There are a lot of discussions – and quite a few attempts – of forking Android. But why would a company try to fork Android in the first place? What are the strategic motivations?
To try to get a comprehensive picture, let’s put ourselves in the shoes of different players in the broader TMT value chain.
A typical handset vendor –
- Generally speaking, forking Android allows for deeper differentiation compared to run-of-the-mill competition, if the vendor has the software prowess.
- An extension of the above, another consideration is to offer a customized OS deeply tailored to a specific market, e.g. China, where the local Internet landscape is drastically different from the west, and hence Google search / Gmail / Youtube etc. are irrelevant (making it far less attractive to stick with Google’s stock Android). A lot of big Internet countries actually fall into this category (if partially), e.g. Russia, South Korea, and perhaps Japan.
- Another possibility is to serve the specific needs of a big customer – e.g. a telco, or a government agency; or generally, a big company that has very specific plans on how the devices will be used (e.g. as a retail POS). This doesn’t generally impact consumers, though I’ll call out telcos later since their perspective is important.
An Internet company –
- Very similar rationale to why Google created Android in the first place – gain distribution within target audience. For a Internet company with a large enough set of services and users, creating a controlled, dedicated and direct channel with the end-user is a strong temptation. Amazon is the first company that actually did this on a large scale with its Kindle Fire tablets; we shall see if Facebook does something similar next week.
- Again, in places such as China, there is even more incentive for the major Internet players to fork Android, since Google is conspicuously absent and players would love to fill the void.
A telco –
- Fewer and fewer telcos nowadays actually have strong value-added-services of their own (we can thank the iPhone for dramatically pushing adoption of over-the-top services – i.e. apps), but for a brave telco that still wants to retain a bigger cut of the pie, backing an OS of their own is a logical approach. China Mobile did this for a while with its OPhone, to little success.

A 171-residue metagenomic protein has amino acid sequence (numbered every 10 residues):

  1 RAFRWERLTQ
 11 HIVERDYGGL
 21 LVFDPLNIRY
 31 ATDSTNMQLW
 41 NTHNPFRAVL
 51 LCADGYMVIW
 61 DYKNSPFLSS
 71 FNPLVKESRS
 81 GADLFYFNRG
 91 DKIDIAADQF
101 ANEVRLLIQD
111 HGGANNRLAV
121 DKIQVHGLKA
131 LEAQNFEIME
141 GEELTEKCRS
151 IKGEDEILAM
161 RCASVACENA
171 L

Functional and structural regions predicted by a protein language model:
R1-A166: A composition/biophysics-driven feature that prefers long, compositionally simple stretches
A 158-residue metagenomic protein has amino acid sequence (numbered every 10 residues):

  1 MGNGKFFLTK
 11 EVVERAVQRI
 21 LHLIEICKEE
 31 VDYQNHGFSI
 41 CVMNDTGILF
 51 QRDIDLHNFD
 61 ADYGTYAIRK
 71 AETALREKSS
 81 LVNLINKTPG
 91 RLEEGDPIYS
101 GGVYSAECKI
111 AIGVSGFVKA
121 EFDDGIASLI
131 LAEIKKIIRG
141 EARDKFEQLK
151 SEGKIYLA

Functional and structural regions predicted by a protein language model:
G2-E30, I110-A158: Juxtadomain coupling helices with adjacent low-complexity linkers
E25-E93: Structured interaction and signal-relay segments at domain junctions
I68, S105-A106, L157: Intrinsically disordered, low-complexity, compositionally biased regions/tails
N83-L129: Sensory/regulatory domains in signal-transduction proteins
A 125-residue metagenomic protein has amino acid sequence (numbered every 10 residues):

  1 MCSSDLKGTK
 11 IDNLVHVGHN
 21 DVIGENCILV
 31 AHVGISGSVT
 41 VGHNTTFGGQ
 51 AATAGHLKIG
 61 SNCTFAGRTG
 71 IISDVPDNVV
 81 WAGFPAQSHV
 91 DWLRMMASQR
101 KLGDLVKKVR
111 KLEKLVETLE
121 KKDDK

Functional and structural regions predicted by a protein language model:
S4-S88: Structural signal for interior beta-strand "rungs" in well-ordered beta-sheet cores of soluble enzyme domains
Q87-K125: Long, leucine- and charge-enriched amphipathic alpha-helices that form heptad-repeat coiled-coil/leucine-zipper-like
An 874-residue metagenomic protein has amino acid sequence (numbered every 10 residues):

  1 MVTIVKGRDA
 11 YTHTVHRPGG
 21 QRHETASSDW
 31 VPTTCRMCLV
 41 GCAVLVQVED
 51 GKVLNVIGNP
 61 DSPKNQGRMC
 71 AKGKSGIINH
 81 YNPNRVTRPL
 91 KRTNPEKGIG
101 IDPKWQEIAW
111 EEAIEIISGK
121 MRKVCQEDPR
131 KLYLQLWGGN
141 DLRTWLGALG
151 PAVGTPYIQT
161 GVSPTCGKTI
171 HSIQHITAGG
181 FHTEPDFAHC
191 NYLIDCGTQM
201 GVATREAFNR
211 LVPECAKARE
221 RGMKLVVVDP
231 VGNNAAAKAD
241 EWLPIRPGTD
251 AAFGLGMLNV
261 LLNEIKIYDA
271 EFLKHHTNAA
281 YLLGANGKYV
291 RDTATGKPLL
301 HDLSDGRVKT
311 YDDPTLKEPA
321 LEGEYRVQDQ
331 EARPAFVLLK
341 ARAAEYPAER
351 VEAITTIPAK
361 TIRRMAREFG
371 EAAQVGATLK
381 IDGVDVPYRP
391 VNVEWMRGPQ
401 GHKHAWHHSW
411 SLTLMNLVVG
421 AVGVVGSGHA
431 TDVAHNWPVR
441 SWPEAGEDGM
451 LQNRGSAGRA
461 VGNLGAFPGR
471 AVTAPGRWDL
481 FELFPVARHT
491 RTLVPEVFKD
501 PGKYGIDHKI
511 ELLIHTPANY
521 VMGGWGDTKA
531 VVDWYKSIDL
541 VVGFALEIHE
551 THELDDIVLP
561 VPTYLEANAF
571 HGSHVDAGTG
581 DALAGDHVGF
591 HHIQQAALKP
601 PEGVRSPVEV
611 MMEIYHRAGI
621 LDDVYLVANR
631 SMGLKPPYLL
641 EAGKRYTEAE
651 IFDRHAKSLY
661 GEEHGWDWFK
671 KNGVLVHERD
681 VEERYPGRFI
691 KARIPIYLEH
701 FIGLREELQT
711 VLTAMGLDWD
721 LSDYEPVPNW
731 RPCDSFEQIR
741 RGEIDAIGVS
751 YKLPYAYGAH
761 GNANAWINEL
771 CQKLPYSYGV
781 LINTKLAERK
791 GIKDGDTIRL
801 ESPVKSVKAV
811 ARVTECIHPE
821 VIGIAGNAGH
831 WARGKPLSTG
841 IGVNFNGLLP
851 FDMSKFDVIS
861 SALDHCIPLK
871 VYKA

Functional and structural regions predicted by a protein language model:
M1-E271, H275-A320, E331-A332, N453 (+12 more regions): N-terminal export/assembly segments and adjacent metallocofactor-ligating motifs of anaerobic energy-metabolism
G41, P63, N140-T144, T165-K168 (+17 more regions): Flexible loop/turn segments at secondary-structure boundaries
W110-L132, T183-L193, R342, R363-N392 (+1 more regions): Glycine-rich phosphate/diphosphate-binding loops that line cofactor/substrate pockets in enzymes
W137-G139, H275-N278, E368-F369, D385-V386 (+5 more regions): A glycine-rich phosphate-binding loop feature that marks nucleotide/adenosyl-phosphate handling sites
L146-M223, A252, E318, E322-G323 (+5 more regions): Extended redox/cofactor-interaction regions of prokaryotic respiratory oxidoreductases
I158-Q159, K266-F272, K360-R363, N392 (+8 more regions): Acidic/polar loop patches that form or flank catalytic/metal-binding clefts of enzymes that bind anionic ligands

A startup –
- A startup could be trying to fill the gap for any of the entities above; in that case, the motivation is the same, except it’s being executed by an outside party.
- There is space for a startup focusing on creating an Android fork without catering specifically any of the interests above. The initial motivation is to capture a sizable user-base by offering a better product, which could serve any number of future monetary goals. An example would be this week’s unveiling of the Smartisan OS in China, which was incredibly hyped up in the tech community. The Smartisan team is focusing on what they think is a far more usable version of Android, in the hopes that superior usability will lead to market share, which they can later monetize either by launching their own phone or other forms of industry partnerships (e.g. as a gatekeeper of their user-base for other Internet services, collecting a referral fee in the process).
A couple of missing points to add to the original post.
For companies (both large and small) trying to target adjacent markets, Android offers a compelling starting point to build an offer. Example adjacent markets are gaming (where OUYA recently unveiled their first attempt) and in-vehicle systems (such as Ford’s SYNC) which are resembling tablets day by day.
Another motivation across the board for large companies is to strategically counter Google’s influence of the market. As in, forking Android just for the sake of undermining Google. To a certain extent, Microsoft’s continued investment in Bing is motivated by such thinking – keeping Google in check by owning and growing Google’s largest direct competitor.